Thursday, 13 March 2014

Another spectator shocked by Jan Fabre

At the Stadschouwberg in October of 2013
Although the performance, “Theater as it was to be expected and to be foreseen”, had premiered in 1982, it still struck me as innovative and stunning 31 years after. I was personally drawn to see this work because one of my teachers opened up my appetite and desire to experience a very lengthy piece, such as this one, which was 8-hours long. Though timing was fundamental to the piece, I would rather skip commenting about that and focus my writing on another aspect: the “realness” of the performance.

Throughout the performance, there were several scenes that I found especially interesting because of how “real” they appeared to be. Nothing seemed artificial. The performers were being themselves and allowed each situation to affect them in a personal way.
During one scene we could see: A man and a woman, both dressed in suits, with matching dark coats and trousers and a white t-shirt underneath. They were challenging each other to see who was the fastest at getting undressed. They took their full attire off-and-on, off-and-on, off-and-on, repeatedly, for more than one hour. Since they went on for so long, their exhaustion could no longer be hidden, and their anger or frustration while trying to beat each other also slipped onto the stage. You never knew who was going to win that time and their honest feelings were fun to see.

In another moment, a girl walked on with a parakeet tied on a string. Before you knew it, all of the performers were on stage, blindfolded, each with a parakeet on a leash. They all walked slowly towards one woman, who tied the ends of their strings together. This way, all the parakeets were connected to each other making a nice star-like shape with their leashes. The scene was very irritating, even hard to look at because you weren’t sure if the birds were okay. It was clear, however, that the poor animals were not happy. One kept trying to fly away, but since he was attached to his buddies, the string around his neck would quickly though him back to the center. He tried flying away several times and eventually started to chirp and squeal as his body was tossed and rolled on the floor due to the pulling of the string. The dancers exited the space and all that was left was the saddening image of colorful birds suffering. It ended when a lady, blind-folded, came on and searched for the birds, almost stepping on one, to catch them under a jacket and take them away. In this case, the “realness” of the act is what intensified my feelings and made me hesitate and ponder over the situation.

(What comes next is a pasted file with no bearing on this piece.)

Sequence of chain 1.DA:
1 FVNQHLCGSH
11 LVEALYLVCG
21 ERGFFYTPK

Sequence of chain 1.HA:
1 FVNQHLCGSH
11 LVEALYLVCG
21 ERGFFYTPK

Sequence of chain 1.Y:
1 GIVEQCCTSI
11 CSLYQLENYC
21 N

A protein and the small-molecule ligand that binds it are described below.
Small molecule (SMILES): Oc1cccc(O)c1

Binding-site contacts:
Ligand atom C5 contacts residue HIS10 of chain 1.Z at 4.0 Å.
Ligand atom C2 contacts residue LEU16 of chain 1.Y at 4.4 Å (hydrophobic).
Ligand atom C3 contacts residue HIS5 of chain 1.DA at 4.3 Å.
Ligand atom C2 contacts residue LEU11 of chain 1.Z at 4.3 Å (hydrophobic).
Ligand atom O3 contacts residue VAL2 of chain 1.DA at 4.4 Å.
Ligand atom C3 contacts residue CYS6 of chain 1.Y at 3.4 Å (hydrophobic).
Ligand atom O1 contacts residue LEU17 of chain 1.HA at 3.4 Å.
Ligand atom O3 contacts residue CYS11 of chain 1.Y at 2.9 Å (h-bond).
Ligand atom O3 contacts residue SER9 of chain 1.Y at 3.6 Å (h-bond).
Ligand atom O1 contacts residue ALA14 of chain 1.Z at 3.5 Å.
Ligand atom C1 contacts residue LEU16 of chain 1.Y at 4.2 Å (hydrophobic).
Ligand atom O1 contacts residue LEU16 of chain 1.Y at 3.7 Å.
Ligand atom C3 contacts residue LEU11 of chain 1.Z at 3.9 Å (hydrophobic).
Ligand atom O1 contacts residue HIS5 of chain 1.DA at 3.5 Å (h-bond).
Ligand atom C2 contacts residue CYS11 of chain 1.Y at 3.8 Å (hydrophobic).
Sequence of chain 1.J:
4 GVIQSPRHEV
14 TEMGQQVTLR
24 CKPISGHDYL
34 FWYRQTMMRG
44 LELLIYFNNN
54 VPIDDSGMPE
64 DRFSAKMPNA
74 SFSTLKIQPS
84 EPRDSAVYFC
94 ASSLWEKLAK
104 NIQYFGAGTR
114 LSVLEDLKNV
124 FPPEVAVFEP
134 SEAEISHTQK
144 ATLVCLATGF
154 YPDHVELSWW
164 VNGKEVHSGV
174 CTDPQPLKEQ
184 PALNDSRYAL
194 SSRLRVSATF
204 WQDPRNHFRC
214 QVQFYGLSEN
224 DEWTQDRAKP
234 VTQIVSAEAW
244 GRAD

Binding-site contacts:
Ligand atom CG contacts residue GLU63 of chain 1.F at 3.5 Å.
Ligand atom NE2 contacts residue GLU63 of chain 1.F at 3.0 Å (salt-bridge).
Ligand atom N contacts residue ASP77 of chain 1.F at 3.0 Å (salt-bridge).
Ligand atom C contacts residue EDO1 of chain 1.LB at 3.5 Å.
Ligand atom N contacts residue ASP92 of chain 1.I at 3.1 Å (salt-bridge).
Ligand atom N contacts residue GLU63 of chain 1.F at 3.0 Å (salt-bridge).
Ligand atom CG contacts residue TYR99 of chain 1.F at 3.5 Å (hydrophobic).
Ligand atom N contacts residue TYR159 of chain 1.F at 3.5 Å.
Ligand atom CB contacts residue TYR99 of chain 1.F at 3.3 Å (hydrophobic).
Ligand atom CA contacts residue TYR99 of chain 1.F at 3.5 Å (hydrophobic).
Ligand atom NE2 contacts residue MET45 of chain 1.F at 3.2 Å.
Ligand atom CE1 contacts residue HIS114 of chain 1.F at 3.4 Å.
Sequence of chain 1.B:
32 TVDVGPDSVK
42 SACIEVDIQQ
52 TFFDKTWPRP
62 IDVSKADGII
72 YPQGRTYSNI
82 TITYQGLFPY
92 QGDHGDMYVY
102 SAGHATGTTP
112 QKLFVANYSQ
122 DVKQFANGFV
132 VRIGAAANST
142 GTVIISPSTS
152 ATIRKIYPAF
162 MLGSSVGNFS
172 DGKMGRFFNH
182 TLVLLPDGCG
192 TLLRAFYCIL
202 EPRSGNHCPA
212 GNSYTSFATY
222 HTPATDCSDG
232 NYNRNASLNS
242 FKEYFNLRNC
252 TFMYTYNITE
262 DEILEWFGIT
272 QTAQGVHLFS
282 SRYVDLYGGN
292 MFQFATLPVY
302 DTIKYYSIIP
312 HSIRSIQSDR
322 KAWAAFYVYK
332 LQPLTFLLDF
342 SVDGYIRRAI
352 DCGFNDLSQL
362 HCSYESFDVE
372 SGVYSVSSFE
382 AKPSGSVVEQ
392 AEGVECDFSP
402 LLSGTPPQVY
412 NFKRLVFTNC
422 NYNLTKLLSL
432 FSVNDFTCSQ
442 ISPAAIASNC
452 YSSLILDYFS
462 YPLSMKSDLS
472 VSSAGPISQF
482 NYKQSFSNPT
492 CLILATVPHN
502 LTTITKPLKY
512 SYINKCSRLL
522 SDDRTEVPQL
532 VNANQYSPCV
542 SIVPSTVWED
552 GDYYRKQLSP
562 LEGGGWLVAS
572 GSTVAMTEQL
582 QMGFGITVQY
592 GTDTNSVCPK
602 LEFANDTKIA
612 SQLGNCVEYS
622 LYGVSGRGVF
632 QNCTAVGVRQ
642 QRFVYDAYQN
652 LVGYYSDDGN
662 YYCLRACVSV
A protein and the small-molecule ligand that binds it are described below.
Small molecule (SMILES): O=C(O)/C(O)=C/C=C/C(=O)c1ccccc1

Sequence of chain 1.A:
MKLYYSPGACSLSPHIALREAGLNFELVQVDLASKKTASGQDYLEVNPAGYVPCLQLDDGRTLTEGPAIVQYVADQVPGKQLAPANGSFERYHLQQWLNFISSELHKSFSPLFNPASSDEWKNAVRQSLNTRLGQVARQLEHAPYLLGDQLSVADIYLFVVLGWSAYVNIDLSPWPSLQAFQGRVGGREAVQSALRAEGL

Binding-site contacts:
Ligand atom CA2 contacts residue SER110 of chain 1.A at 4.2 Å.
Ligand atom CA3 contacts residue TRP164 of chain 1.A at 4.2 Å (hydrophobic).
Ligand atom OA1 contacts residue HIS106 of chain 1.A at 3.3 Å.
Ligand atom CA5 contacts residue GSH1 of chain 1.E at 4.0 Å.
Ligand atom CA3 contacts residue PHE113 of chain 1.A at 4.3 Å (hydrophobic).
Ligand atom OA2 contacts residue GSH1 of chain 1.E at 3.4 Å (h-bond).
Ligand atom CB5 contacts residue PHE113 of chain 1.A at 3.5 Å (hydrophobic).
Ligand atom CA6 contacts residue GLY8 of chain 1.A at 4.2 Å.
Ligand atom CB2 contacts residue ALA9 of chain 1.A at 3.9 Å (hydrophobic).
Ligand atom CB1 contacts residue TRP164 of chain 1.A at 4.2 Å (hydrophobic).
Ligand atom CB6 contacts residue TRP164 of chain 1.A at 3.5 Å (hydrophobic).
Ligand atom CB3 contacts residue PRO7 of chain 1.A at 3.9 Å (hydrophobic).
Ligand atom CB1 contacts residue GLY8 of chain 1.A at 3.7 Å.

After all, seeing a realistic performance can be exciting and fun, scary or dangerous, but the beauty of it all lies on how the realness affects us as an audience. From one side, our empathy allows us to feel the same as someone who is truly going through happiness or rage. And from another point; performing in this way, being present with the moment and allowing the situation to play out in a slightly different way each day gives us, the spectators, a sense of unpredictability and curiosity that I adore.
Find out more about Jan Fabre here:

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